Leadership Lessons from Confucius: learn from your mistakes
Confucius said: “To make a mistake and not correct it is to make a mistake indeed.”
We all make mistakes. The challenge is not just to correct them but also to learn from them. That means taking time to reflect on where you went wrong and being honest with yourself in evaluating the reasons why you screwed up. Even more importantly, you should look deep inside yourself and examine the character traits that drove your behavior so that you can address them on a more fundamental level. If you were too impulsive or too impatient, for example, you can start thinking about ways of controlling your emotions more effectively in future. If you did not pay close enough attention to what your colleagues or friends were saying, you can work on becoming a better listener.
When you make a mistake, it can be all too easy to issue a ritualistic mea culpa before quietly burying it and continuing along exactly the same path that you were on before. Rather than attempting to put it behind you as quickly as possible, take it as on opportunity to learn more about yourself so that you can do better in the future. While you may find this a difficult process to begin with, you will soon start to experience the benefits it brings.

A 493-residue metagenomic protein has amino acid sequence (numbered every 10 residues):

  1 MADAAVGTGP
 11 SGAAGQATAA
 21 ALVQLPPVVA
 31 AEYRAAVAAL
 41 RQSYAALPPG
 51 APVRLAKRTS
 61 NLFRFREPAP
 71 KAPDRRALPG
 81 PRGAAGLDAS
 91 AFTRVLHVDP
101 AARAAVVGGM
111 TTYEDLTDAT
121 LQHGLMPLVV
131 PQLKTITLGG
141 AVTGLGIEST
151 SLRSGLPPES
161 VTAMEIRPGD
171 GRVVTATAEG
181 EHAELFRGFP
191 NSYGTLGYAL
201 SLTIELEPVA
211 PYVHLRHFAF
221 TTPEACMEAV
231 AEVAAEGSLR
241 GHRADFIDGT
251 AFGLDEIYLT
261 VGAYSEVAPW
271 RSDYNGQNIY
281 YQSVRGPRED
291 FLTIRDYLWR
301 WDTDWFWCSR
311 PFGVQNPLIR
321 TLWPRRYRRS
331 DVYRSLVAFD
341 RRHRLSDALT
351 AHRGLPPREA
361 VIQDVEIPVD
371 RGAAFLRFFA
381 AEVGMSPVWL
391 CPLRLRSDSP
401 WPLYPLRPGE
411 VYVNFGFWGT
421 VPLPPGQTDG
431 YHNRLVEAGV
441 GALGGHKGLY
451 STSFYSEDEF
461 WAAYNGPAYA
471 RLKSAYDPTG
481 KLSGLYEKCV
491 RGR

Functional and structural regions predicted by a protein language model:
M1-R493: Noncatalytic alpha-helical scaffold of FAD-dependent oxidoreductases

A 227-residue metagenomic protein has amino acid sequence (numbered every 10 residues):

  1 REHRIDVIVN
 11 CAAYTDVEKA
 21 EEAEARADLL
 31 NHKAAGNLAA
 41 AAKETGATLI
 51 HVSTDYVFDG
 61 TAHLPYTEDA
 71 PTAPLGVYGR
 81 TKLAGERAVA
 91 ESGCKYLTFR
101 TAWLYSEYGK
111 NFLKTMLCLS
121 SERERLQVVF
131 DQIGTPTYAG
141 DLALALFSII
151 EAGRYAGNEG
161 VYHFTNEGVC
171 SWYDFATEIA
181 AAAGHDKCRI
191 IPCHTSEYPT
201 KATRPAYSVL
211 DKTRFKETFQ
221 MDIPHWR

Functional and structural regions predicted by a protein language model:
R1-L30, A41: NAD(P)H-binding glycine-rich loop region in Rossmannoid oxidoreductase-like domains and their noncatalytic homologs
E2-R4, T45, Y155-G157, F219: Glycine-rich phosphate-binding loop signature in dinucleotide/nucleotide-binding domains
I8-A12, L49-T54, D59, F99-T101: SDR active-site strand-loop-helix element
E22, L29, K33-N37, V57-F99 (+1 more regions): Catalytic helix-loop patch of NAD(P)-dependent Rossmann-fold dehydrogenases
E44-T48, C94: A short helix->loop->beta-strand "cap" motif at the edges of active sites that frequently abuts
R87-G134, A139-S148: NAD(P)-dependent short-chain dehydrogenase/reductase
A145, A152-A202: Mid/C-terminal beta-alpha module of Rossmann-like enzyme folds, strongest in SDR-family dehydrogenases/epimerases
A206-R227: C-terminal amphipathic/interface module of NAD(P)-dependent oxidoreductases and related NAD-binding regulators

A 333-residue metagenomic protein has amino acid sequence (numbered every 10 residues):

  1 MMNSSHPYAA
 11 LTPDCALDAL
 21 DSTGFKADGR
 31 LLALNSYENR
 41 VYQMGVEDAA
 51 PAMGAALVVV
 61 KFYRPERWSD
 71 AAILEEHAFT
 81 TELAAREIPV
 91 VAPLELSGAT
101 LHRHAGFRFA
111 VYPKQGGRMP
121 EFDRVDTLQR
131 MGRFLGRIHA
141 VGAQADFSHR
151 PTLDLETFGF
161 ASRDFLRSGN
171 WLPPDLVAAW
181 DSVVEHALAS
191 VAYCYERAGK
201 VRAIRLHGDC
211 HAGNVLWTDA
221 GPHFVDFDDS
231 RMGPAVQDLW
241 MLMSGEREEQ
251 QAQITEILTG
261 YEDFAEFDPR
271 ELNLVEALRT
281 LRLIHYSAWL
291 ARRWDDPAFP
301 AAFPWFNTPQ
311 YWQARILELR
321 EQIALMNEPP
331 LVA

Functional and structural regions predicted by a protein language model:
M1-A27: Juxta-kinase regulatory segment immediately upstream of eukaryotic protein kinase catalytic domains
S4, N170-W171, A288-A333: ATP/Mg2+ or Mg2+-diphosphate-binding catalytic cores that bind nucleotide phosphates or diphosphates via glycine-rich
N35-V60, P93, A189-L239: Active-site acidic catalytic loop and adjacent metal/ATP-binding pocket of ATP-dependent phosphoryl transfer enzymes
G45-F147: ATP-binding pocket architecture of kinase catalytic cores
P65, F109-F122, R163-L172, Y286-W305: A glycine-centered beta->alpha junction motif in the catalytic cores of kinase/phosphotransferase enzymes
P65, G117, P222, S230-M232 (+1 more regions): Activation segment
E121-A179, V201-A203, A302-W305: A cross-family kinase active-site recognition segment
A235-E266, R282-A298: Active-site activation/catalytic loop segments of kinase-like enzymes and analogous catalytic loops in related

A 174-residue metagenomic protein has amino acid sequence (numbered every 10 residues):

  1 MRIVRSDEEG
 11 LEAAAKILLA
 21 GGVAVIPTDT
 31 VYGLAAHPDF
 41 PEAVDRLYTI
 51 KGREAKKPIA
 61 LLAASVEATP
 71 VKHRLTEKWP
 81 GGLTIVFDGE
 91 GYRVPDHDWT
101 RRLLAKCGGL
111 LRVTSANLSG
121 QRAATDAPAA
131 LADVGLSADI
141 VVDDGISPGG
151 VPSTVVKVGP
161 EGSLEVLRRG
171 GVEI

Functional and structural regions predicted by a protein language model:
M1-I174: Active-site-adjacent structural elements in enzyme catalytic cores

This article features a translation of Chapter 30 of Book 15 of the Analects of Confucius. You can read my full translation of Book 15 here.
(1) See 1.8 for a similar sentiment from Confucius: “A leader who has no seriousness of purpose lacks dignity and a solid foundation for learning. Hold loyalty and trustworthiness as your highest principles; don’t make friends with people who are not your equal. When you make a mistake, don’t be afraid to correct yourself.”
I took this image at the Mencius Cemetery in Qufu.